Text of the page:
Piece by piece, two high school students sit on white buckets and puzzle out the mosaic being installed on the sidewalk in South Berkeley, between Harper and Ellis streets on Ashby Avenue, below the beloved 2018 community mural “The Invisible Becomes Visible” by longtime Berkeley resident Edythe Boone.
Sixteen-year-old Alexandra Yu holds a sort of triangle-shaped sliver of clay in her hand and positions it this way, then that way, then another way until it fits exactly right and is adhered to the sidewalk.
Helping with the mosaic “just seems like a really fun opportunity to provide a beautiful piece of art that people can come look at,” she says. “It’s been really fun to participate and really powerful because unfortunately, I haven’t heard much about the people in the mural.”
The mosaic, also entitled “The Invisible Becomes Visible,” is like an elegantly written book that sheds light on the faces of Berkeley community members in the mural above. The project was spearheaded by Priscilla Hine and Skip Kirk, who included the Berkeley community in the mural effort every step of the way. Installation was completed this month.
At least a year-and-a-half in the making, Hine did four workshops with the community to make some of the tiles. Two of the workshops were at the library, one at the Here/There encampment and one at a neighborhood block party. These tiles show bees, flowers, intricate patterns and sayings like “We Love Berkeley” and “Rock the Vote.”
The other tiles, aside from the broken pieces that define a mosaic, are white plaques with black text that tell little stories about the people inside the mural. They tell the person’s birth year (and when they died if they are no longer living), and a little bit about their lives as activists, artists and Berkeley community mainstays.
The plaques point out what the community members in the mural are wearing or doing so viewers can pinpoint the subject. There are also plaques that describe the scenes in the mural, like action in the mural regarding the Black Panther Party and the slice of the mural that depicts Japanese residents who were victims of internment during World War II.
“I love my neighborhood. I am an artist. It’s one of the ways I feel like I can give to my community, use my talents,” Hine says as she takes a break from blowing the dust off the tiles with an electric leaf blower. As she speaks, a passer-by quips, simply, “beautiful!”
Most of the community members highlighted in the plaques have two rectangles devoted to their stories. For example, for Alando Williams, seated in a chair in the mural and looking at the viewer, the first plaque describes him as a “South Berkeley native who received a baseball scholarship at age 17” and the second says, “he played in the A’s minor league ‘I always keep it real with people.’”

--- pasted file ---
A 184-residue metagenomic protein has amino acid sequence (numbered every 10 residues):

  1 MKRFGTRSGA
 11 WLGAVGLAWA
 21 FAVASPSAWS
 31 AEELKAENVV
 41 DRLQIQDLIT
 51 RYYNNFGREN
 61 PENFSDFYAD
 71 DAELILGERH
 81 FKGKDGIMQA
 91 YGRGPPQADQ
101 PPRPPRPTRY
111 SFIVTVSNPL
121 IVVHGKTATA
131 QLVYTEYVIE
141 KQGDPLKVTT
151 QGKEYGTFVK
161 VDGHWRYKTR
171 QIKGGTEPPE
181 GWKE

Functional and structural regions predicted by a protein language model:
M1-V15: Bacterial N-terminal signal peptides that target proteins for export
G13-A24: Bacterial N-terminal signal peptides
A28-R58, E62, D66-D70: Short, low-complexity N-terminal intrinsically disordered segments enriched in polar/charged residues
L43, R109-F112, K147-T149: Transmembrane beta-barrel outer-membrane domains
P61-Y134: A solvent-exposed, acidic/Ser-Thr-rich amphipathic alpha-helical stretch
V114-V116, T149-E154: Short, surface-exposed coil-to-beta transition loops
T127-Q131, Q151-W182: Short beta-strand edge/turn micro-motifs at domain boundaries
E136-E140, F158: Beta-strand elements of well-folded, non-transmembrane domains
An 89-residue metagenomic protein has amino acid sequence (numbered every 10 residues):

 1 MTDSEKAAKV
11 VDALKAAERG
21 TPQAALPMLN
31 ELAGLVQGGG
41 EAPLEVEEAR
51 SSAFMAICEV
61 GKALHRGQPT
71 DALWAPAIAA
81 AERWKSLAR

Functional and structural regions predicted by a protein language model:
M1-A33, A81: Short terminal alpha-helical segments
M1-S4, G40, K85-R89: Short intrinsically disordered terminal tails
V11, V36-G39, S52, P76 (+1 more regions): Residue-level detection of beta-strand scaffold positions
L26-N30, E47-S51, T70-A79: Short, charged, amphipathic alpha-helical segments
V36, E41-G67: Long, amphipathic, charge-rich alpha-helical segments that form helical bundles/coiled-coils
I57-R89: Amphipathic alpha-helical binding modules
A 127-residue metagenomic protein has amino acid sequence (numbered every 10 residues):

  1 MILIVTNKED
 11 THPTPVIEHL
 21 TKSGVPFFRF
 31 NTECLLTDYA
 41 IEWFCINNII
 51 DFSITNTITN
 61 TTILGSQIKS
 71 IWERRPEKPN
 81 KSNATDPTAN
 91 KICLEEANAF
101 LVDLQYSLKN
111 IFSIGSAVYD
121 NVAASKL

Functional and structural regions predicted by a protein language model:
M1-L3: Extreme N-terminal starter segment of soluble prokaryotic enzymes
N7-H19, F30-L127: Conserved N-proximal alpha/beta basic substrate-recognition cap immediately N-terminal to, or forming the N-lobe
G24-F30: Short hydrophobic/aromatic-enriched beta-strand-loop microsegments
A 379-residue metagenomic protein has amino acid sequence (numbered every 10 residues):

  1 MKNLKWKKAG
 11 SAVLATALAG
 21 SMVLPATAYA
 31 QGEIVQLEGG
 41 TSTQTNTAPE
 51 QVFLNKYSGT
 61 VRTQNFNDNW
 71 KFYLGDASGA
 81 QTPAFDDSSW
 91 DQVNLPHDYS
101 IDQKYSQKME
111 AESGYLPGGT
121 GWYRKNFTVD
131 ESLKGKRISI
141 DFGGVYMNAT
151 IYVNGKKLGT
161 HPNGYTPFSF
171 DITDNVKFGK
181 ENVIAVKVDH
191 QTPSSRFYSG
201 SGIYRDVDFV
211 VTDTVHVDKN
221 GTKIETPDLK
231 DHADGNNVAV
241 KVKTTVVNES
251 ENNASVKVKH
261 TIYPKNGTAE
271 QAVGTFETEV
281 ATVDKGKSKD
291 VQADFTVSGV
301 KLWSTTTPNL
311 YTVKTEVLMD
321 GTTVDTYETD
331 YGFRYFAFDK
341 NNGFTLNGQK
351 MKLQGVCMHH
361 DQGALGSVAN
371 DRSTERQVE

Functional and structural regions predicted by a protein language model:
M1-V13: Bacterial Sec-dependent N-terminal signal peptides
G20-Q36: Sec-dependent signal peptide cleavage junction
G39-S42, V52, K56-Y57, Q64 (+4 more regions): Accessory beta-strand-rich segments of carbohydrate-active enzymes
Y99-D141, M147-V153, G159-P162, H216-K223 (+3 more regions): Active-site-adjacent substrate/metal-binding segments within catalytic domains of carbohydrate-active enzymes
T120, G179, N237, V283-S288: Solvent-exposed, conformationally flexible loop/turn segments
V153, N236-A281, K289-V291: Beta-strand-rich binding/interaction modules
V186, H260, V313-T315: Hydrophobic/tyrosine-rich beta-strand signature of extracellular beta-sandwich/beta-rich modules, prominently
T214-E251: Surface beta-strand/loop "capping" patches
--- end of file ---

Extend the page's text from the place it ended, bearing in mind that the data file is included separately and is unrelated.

For Elsa Ramos, the plaques say: “a longtime resident, worked 23 years for the Berkeley Post Office and is a strong advocate for social justice.”
There’s a plaque for a smiling Dr. Vicki Alexander, “Lovingly known as Dr. Vicki, is a fighter for justice as well as the founder of Healthy Black Families.”
There are plaques for Corrina Gould, a tribal spokesperson for the Confederated Villages of Lisjan, and for Nia Wilson, the young woman murdered at an Oakland BART station in 2018.
Boone, 83, was the mural artist who conceived and directed the painting of the “The Invisible Becomes Visible” mural. An artist and activist originally from Brooklyn, New York, Boone said she wanted the mural to be in the community out of concerns that Black Berkeley residents were being pushed out of the city by gentrification. She supports the mosaic and said she feels it’s important to get to know the stories behind the faces in the mural.
“I think it’s just wonderful,” said Boone, who is also helping to write a book about the mural that will be carried in Berkeley city libraries.
So far, the project has delighted the community, says Hines, who is a potter and a preschool teacher at Head Royce School. She noted that some of the city’s homeless residents pass by it every day while she works on it.
“They just give us so much strength and enthusiasm,” she says. “They just light up when they come by and have gone and brought us water while we’re working.”
Around two dozen people have helped install the project, in addition to those who made the tiles. The project was paid for by the Creative Work Fund, a program of the Walter & Elise Haas Fund and the City of Berkeley Civic Grants Program. A brochure that highlights the mural and mosaic, altogether a four-year project, is in the works.